What are statistics?
Some people use numbers called statistics to figure out their chances of getting cancer. Or they use them to try to figure out their chance of being cured. Because no 2 people are alike, statistics can’t be used to predict what will happen to one person. The statistics below describe large groups of people. They do not take into account a person's own risk factors, such as family history, behaviors, or cancer screenings. If you have questions, talk with your healthcare provider.
What are the statistics for melanoma?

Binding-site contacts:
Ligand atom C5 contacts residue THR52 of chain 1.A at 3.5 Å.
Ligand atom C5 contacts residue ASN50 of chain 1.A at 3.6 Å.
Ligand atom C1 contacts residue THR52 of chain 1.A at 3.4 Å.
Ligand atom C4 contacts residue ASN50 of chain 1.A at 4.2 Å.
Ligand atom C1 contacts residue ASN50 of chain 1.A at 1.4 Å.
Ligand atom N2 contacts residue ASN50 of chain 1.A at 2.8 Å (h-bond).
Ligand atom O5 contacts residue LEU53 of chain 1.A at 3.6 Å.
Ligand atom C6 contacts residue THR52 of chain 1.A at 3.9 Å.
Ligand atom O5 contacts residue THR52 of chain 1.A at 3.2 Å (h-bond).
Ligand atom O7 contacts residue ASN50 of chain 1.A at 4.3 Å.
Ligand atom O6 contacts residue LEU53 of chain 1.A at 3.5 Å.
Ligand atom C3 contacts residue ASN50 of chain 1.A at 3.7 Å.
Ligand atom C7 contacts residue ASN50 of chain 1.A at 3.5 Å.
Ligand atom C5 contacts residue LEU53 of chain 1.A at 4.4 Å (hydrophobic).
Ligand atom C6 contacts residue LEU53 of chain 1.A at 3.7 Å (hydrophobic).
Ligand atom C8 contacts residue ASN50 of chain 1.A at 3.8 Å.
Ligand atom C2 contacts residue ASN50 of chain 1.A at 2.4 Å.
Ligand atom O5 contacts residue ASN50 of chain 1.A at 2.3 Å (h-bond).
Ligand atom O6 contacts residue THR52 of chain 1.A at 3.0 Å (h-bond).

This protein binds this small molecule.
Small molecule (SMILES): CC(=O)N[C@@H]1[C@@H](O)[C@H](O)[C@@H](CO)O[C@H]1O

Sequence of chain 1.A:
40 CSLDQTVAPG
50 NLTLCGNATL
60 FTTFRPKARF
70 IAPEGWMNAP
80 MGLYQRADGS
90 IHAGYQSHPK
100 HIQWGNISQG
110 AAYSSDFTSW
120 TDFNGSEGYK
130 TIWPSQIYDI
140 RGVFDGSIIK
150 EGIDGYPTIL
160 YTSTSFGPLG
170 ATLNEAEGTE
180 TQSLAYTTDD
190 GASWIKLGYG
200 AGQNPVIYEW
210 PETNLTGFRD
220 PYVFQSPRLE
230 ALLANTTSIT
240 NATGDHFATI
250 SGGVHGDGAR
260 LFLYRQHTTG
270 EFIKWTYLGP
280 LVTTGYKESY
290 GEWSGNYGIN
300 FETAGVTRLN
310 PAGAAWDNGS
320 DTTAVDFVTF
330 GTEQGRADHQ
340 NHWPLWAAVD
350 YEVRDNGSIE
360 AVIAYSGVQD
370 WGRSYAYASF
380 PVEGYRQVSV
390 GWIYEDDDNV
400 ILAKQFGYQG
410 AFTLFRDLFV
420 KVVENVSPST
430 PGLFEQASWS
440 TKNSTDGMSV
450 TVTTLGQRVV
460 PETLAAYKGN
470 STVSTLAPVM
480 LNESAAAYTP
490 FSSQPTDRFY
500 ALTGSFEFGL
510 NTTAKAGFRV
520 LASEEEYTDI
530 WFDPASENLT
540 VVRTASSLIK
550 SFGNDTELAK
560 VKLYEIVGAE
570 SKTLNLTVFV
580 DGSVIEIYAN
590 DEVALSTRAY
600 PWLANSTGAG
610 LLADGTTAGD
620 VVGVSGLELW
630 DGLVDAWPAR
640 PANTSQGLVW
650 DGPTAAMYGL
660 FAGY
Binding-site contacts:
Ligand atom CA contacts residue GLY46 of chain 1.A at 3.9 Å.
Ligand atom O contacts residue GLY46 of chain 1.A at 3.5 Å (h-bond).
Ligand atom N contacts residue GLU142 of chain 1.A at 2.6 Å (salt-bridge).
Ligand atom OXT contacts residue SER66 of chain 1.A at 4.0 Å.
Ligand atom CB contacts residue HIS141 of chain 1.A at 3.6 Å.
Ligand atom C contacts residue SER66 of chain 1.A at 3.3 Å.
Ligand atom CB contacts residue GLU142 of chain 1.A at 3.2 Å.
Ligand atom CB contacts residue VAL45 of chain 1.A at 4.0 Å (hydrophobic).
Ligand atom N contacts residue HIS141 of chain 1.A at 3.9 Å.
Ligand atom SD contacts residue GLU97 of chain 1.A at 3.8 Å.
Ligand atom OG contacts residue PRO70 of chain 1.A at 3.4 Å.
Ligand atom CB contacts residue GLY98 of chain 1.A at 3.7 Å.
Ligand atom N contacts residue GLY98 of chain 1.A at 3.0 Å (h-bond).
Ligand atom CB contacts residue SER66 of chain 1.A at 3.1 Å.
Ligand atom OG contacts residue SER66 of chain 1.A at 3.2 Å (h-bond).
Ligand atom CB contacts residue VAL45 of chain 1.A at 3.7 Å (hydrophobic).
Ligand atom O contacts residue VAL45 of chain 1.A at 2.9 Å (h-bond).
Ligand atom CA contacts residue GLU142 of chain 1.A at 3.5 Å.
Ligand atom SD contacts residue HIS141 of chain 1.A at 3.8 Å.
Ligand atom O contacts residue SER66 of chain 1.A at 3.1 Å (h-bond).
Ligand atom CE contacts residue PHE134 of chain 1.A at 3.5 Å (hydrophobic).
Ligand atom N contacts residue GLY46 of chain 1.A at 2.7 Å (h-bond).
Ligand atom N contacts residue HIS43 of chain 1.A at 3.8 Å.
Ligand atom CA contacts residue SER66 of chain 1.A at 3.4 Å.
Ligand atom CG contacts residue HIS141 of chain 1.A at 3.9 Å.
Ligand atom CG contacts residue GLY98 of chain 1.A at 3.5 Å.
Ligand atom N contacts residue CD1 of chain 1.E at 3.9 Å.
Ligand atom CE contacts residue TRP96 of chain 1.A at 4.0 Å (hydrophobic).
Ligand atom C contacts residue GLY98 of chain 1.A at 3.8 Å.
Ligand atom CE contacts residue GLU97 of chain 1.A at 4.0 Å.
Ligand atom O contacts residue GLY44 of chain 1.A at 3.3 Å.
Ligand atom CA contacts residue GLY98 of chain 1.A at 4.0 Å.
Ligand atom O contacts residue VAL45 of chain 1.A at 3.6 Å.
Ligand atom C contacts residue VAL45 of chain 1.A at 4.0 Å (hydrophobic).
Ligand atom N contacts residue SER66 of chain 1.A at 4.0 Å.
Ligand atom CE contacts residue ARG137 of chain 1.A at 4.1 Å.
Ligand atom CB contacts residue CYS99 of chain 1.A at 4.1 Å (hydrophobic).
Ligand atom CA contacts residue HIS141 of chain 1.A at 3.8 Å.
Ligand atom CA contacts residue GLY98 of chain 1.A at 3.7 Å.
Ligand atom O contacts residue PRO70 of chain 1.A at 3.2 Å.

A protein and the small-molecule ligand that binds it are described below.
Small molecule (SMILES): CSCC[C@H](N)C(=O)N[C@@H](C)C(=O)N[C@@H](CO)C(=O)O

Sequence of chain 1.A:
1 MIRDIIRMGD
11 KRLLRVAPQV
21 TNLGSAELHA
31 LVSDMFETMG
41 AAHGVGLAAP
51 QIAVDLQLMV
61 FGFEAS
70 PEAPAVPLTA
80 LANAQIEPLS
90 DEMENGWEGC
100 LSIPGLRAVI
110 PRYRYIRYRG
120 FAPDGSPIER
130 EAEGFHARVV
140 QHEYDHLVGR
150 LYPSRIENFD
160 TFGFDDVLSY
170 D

Here are some statistics about melanoma and skin cancer:
Skin cancer is the most common type of cancer.
Basal cell and squamous cell carcinomas are the most common types of skin cancer.
Melanoma is a less common type of skin cancer.
In 2017, about 87,110 people in the U.S. will get melanoma this year.
Rates of melanoma have been increasing for at least 30 years.
Before age 50, melanoma is more common in women than in men. By age 65, rates are twice as high in men than women.
Melanoma accounts for about 1% of all skin cancers, but it causes most skin cancer deaths. About 9,730 people will die from melanoma this year.
Source: American Cancer Society (ACS)